September 30 has been declared Orange Shirt Day. It is an opportunity for participants to recognize the harm caused by residential schools to Indigenous children and to affirm their commitment to ensuring every life matters. The day originated from the story of Phyllis (Jack) Webstad. She had bought a bright orange shirt for her first day of school at the Mission, but her excitement quickly disappeared when school officials took the shirt away from her. Hear the full story below.
Faculty, staff, and students at Burman University gathered on the morning of September 28, 2017 at the Administration Building Auditorium. Each attendee was given an orange shirt, along with material that contained information and resources. Sarah Potts was invited to share her experience. Attendees listened intently as Sarah shared the painful consequences of residential schools on her life and the lives of her family. As the question and answer period began, some earnestly asked how they can be part of the healing process and how they can help mend the broken relationships.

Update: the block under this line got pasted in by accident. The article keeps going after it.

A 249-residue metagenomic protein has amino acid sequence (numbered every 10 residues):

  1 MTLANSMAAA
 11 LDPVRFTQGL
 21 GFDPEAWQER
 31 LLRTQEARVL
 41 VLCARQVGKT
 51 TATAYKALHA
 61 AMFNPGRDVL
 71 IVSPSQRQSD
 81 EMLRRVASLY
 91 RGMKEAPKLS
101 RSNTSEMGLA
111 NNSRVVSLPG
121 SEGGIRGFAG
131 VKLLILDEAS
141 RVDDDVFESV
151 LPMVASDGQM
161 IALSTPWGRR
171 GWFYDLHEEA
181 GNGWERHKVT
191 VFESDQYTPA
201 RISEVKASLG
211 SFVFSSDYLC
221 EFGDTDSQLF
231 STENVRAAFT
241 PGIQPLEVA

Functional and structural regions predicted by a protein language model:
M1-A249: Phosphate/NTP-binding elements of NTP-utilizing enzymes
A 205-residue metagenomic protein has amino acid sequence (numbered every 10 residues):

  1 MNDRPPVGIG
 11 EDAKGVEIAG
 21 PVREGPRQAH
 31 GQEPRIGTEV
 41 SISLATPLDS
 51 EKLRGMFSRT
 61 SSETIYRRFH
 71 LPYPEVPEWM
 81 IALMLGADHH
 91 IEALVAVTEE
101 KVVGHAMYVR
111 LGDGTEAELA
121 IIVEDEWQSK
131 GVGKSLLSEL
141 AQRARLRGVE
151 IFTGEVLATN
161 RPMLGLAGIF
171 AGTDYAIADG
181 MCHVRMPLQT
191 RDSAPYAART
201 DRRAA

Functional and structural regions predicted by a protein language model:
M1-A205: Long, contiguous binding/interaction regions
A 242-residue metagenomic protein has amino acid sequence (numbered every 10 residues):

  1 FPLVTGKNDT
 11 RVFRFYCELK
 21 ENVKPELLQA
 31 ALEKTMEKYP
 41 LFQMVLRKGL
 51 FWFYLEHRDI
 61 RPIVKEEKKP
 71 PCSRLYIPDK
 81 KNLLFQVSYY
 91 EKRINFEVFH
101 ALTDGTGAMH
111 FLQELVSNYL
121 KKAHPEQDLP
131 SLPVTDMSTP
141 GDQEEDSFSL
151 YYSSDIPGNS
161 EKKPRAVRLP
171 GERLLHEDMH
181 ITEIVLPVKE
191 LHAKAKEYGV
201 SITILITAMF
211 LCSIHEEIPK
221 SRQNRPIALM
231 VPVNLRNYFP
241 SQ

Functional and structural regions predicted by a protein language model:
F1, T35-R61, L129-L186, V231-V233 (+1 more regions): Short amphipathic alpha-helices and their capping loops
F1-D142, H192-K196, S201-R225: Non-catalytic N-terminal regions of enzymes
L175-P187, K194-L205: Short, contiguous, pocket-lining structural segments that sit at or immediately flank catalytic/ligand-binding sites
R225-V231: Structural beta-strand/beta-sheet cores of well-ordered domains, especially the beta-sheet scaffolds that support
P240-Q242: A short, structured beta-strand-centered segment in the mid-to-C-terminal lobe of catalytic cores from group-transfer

"It is my hope that faculty, staff and especially students take this knowledge and apply it to their higher education skills and share it with others who they may come into contact with, whether that be in the classroom or in their familial or social settings. They can be a part of the Truth and Reconciliation's 94 Recommendations by learning what the recommendations are, seeing how they can apply it to their personal and professional lives, and championing the truth when they are in the midst of erroneous information or verbal misconceptions," says Gina Guiboche. "They need to breach their comfort zones and step out to purposefully learn more versus waiting for the opportunities to go to them. Most importantly, I would love for faculty, staff, and students to process the information on a spiritual level and determine how Jesus would like them to restore His love within their current or eventual relationships with Indigenous peoples wherever they may relocate to."